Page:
25 March 2013
Temptation: Faust and Schubert
27 March 2013
Melbourne Recital Centre
At the age of 30 could Schubert see the dread spectre? Did the prospect of doing business with him terrify the man or did he decide to take Him on, to scorn him, to dance around him and defy him to do his worst - or all of the above? At 30? Surely not – except the dance bit.
Schubert like any other normal, fit, young, teutonic male was invincible – immortal, full of energy and as eager to attempt to spawn progeny (he may have died of mercury poisoning, a common treatment for syphilis) as the bloke next door. Alive, happy, full of life and fun, needing to dance.
Young Franz - possibly
How do we know all this? It`s in his writing. An artist of any sort can only write what`s in his head and that profile is in Schubert`s music. It’s all there in The Trout quintet at 22; as you’d expect.
It`s all there in his second piano trio too, but in this case the joy is underpinned by something much blacker, something much more terrifying.
The second movement, Andante con moto. Note the cello theme
I know the trio of course or I thought I did. Then I heard two performances three days apart both in the same room using the same Steinway by trios who were much the same age. Pure good luck. What a great opportunity to compare and contrast.
I was entranced by Seraphim’s interpretation. Anna is, technically, incredibly secure. So are the others but the fact is more obvious on the percussive piano. Helen’s filigree was ethereal and Tim’s cello was, seriously, without peer in terms of pathos, particularly in the second movement. It has developed cracks, he told me, and acquired a hum as a consequence, but it wasn't audible to us even in the intimate Salon.
I wondered why nobody had commissioned a recording of Seraphim’s take on this trio. And I wondered if a recording could capture the sonorous pathos that Seraphim found in this work. It was an electric performance – intense and emotionally exhausting. We, the audience, should have had a minute or two to start breathing again before the applause began.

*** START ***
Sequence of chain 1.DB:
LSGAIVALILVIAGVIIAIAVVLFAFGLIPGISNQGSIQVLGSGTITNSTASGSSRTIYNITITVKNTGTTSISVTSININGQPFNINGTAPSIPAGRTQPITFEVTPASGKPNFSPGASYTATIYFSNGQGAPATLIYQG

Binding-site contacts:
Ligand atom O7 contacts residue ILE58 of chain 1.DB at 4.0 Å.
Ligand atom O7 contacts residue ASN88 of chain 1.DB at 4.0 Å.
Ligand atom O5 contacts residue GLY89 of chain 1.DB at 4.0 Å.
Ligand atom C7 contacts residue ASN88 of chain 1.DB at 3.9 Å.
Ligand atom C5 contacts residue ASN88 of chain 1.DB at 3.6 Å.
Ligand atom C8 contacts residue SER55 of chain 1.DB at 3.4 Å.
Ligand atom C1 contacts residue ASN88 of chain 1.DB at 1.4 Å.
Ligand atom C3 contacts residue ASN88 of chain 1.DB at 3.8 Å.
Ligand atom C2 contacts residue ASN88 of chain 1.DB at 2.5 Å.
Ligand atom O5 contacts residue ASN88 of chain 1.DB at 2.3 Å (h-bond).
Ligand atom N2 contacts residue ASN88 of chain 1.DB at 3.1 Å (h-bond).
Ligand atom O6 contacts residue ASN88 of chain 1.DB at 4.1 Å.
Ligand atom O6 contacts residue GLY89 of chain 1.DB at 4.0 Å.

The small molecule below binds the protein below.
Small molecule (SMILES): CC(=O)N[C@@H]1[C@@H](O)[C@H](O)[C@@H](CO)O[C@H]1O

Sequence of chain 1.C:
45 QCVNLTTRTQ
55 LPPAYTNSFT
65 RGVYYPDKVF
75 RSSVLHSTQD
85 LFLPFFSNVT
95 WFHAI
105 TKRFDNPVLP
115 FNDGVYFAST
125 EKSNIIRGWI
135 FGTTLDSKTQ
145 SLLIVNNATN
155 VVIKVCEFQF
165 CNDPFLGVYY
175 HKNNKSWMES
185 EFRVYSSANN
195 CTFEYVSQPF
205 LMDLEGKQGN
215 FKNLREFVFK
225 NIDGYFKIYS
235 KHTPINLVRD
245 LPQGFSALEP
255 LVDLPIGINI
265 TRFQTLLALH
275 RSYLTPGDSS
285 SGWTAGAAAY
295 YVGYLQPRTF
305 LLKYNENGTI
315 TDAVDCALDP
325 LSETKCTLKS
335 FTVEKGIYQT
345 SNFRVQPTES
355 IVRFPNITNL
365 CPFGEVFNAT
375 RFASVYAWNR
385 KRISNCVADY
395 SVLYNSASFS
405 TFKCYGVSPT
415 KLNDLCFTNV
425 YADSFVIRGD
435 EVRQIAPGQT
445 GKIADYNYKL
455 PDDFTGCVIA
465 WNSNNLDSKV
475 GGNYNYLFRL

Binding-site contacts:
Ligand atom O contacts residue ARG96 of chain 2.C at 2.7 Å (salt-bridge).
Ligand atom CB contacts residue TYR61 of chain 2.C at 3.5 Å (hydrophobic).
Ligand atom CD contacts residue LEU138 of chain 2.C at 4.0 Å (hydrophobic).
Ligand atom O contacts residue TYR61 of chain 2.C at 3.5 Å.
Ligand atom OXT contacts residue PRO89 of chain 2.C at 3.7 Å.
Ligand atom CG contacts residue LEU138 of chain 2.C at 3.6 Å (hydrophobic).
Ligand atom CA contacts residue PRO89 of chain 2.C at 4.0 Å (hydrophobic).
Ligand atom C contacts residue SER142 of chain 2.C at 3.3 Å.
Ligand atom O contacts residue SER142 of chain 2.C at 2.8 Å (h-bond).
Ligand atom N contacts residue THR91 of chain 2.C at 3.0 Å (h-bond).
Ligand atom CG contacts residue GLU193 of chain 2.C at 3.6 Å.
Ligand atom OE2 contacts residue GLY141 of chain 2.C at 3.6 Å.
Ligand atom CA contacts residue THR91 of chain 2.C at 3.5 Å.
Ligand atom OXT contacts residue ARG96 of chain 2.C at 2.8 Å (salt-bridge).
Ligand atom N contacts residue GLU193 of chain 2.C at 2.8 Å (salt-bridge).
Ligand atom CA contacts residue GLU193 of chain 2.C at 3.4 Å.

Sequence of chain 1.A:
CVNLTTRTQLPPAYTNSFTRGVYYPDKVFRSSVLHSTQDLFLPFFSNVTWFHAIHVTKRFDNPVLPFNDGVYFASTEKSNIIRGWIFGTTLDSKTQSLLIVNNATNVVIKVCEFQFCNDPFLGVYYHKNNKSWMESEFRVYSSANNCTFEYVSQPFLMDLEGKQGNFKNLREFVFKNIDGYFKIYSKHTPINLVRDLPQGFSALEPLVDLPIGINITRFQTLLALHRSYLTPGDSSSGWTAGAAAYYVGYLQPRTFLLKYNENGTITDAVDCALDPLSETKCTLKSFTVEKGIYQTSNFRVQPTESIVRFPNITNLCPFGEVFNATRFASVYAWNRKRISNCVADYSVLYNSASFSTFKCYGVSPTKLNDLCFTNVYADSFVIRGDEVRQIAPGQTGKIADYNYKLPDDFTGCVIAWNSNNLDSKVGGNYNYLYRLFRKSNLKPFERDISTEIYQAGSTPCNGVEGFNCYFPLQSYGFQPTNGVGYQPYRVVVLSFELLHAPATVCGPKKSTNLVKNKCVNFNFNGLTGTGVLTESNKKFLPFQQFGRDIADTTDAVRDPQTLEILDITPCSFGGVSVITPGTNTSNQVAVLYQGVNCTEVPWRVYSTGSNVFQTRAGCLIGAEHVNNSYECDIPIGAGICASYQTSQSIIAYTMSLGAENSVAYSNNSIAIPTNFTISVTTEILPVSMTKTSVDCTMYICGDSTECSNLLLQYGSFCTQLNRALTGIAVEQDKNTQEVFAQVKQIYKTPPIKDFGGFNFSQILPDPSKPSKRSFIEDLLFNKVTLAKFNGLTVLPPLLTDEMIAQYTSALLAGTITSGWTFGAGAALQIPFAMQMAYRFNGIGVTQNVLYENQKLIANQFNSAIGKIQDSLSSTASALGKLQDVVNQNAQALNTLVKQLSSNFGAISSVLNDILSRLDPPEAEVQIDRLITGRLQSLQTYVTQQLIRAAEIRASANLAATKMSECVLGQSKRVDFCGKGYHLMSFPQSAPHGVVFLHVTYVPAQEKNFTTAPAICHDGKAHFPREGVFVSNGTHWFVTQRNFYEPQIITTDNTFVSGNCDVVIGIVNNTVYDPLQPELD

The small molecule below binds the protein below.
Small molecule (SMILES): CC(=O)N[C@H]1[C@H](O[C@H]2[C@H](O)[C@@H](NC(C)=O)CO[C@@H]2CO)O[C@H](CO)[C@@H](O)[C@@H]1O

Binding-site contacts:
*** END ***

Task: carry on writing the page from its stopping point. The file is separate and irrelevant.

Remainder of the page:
Two days later: Firebird. What luxury. And this was as good an expression of the richness of Melbourne’s music scene as we’ll get: two world-standard gangs performing the same work in the one week.
Seraphim had opened with Haydn and Beethoven, Firebird with, among other things, a brilliant Busoni arrangement by Benjamin Martin. Both groups provided masterful first halves. Seraphim really understand Hayden – classical but at the same time humorous. I loved Firebird’s Busoni-Martin. Wonderfully spikey and it made me smile.
However, at the end of Schubert’s number 2 Trio Firebird got a standing ovation. Why?
Technically, they were as secure (as you’d expect) as Seraphim but it seemed to me that Firebird’s job came down to Benjamin’s piano – emphatically, and not just my opinion. He had the emotional control, the master of understatement. He let the poor bugger (Schubert) sing at every opportunity – and there were many such – where a major key idea burst out over the tragic minor and the cello. He breathed it like an accompanist, delicate, delightful against the raw energy of lashing out – against death? I decided he was/is a singer or he had spent his younger years playing for church.
In the end both performances left me satisfied - and proud to live in a town where music performance of this quality (as good as any I've heard anywhere else in the world) was available. The two performances were the same and so different. In the end I decided that Seraphim edged towards Schubert’s symphonies – more orchestral, more sonorous. Firebird’s edged towards his songs – more delicate, more lyrical.
And don’t ask me which I liked/admired more. The question simply does not compute. Benjamin says, “Huge work the Schubert. Just having a concept won't get you through. One needs the will too... And both groups had it – in spades.
Approved (male) cellist concert dress (fake beard not included)